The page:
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International Kultuurikompass Examines How Rural Areas Benefit from the European Capital of Culture

The culture forum Kultuurikompass brings together organisers, creative people and regional development experts from all over Europe to Valga to discuss how cultural cooperation supports regional development.

Kinos toimuv konverents.
Foto: Maanus Kullamaa
05. Sep Kaidi-Lisa Kivisalu

On 7 September, the Kultuurikompass “How Does Cultural Cooperation Lead to Regional Development?” talks take a deeper look into how to create cultural ecosystems that move society forward. The event taking place in Valga (Estonia) Culture Centre and Cinema “Säde” maps how the cultural sector can contribute to the survival of small rural places.

Heads of regional cooperation from former European Capitals of Culture will travel to Valga, a town on the Estonian-Latvian border. They share whether and how cultural collaboration in their cities and areas has aided regional development.

According to Annela Laaneots, organiser of the forum and European Capital of Culture Tartu 2024 Southern Estonia Coordinator, many people think of regional policy, economic and social issues when thinking about the development of rural areas, but culture also has a great ability to guide meaningful change.

“Let us find out together what the successes of previous European Capitals of Culture have been. Furthermore, what are the failures and lessons learned in order for one of the essential activities – cultural cooperation – to succeed and truly help the growth of our region,” said Laaneots.

On the next day, September 8, discussions on culture-driven development will continue in Tartu, where a seminar will be conducted to exchange experiences of regional collaboration between European Capitals of Culture. The combined debate will include regional cooperation leaders from Kaunas 2022, Tartu 2024, Bodø 2024, Operation Pirkanmaa, and Aarhus 2017.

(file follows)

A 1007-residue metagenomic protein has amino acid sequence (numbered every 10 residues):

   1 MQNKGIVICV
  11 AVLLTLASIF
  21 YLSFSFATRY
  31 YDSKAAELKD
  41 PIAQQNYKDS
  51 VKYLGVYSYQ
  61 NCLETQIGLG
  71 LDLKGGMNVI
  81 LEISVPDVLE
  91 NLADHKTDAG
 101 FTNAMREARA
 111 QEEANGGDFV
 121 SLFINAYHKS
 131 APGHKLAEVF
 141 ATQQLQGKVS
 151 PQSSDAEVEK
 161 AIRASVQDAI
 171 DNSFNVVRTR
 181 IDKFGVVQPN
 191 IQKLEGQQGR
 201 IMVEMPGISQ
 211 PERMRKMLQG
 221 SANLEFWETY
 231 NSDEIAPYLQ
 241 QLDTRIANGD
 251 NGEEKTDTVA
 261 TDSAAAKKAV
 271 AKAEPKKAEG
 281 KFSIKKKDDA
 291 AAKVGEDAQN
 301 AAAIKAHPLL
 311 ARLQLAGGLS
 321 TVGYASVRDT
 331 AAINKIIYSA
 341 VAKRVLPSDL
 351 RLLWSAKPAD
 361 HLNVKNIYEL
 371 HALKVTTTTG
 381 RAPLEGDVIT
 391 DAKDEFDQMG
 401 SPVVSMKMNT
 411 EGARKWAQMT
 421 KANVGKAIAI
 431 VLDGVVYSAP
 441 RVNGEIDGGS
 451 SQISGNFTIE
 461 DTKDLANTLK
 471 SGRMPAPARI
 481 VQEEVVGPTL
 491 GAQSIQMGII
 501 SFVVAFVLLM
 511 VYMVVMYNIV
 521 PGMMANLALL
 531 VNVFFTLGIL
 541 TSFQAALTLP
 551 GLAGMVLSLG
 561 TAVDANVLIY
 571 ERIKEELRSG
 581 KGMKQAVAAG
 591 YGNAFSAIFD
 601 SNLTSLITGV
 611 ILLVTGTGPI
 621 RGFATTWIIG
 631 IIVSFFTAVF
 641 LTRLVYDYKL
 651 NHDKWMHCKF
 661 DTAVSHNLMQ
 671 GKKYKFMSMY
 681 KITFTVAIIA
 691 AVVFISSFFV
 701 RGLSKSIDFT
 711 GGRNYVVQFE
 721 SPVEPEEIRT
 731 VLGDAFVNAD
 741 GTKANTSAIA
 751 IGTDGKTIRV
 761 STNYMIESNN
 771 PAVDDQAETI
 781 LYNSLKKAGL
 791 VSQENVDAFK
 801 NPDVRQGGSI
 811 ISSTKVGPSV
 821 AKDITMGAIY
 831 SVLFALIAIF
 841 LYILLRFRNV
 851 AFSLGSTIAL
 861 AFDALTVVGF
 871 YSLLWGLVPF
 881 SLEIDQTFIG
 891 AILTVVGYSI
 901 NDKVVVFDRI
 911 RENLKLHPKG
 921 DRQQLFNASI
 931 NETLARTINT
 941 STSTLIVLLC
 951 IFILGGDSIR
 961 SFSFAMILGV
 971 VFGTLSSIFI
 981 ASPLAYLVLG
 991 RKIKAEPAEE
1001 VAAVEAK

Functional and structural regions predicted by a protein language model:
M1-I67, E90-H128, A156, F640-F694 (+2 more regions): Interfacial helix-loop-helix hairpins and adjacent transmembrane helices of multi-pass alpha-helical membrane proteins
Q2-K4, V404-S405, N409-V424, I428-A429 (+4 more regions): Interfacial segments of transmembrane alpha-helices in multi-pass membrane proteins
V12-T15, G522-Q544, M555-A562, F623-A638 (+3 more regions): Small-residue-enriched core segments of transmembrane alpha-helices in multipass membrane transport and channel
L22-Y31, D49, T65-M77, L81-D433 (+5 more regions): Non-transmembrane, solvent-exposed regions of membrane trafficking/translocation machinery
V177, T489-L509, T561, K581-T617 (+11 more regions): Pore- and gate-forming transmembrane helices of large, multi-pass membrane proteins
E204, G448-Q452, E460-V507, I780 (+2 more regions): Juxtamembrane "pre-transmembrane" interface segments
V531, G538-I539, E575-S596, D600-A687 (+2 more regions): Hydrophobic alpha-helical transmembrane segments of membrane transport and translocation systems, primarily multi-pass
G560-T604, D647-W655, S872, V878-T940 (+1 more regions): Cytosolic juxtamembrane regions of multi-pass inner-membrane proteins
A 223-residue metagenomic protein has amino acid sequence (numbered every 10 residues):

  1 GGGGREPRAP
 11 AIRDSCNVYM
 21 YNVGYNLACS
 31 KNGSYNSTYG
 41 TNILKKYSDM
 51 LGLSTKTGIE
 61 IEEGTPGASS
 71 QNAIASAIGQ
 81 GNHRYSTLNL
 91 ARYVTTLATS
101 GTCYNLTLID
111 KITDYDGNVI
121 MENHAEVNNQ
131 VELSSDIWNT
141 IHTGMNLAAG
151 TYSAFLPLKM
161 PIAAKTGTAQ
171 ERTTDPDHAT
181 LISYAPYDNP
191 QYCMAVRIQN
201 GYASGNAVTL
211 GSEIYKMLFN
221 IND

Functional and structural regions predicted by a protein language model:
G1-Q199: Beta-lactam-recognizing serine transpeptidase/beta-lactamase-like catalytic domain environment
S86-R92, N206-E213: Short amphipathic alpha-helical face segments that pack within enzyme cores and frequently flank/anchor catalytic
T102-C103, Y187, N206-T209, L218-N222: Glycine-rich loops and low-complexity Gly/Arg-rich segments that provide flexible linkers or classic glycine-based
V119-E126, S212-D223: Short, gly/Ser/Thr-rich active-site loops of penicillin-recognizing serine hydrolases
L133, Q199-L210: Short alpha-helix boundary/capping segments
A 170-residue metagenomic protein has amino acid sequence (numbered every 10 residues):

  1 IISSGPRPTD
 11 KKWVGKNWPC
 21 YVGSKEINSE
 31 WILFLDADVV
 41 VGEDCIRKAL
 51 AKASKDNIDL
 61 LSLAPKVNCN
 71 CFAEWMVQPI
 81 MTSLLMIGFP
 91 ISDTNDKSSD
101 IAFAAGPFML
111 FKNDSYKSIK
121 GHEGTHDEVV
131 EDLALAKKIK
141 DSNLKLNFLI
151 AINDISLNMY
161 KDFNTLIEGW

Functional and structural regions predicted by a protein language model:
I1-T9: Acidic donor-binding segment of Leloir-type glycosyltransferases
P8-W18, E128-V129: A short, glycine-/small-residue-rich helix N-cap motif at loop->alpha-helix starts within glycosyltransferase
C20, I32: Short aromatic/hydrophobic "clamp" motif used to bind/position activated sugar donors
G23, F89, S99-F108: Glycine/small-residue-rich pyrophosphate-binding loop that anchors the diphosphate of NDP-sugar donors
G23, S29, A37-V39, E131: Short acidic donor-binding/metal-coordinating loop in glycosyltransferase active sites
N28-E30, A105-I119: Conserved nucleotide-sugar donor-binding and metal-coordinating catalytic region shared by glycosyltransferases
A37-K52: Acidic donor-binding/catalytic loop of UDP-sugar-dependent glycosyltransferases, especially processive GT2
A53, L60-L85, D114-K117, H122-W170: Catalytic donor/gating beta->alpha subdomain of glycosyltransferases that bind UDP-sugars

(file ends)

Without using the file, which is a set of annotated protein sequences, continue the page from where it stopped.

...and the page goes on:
The speakers of the event: Lene Øster (European Capital of Culture Aarhus 2017, Denmark), Lukas Alsys (European Capital of Culture Kaunas 2022, Lithuania), Anna Szalay (Culture Bank, Finland), Antti Sorri (Park Philosophy, Finland), Sini-Mari Lepistö (Culture Up, Finland), Annamaija Saarela (G Livelab Tampere, Finland), Triinu Laan (Tartu World University, Estonia), Laura Arikka (Timeout Dialogue, Finland), Elin Priks (Sauna year, Estonia), Jiri Tintera (Valga municipality, Estonia), Ilona Kyykoski (Operation Pirkanmaa, Finland), Annela Laaneots (Tartu 2024, Estonia), Maria Hernes Bær (Bodø 2024, Norway), Henri Turunen (Oulu 2026, Finland), Timo Soppela (Oulu 2026, Finland) and Sarah Caron (European Capital of Culture Esch 2022, Luxembourg).

Kultuurikompass is organised by European Capital of Culture Tartu 2024 and the Tampere26 legacy project Operation Pirkanmaa. The forum welcomes cultural organisers and producers, as well as creative and social entrepreneurs, to collaborate and learn from one another. In January 2019, the first Kultuurikompass forum was held.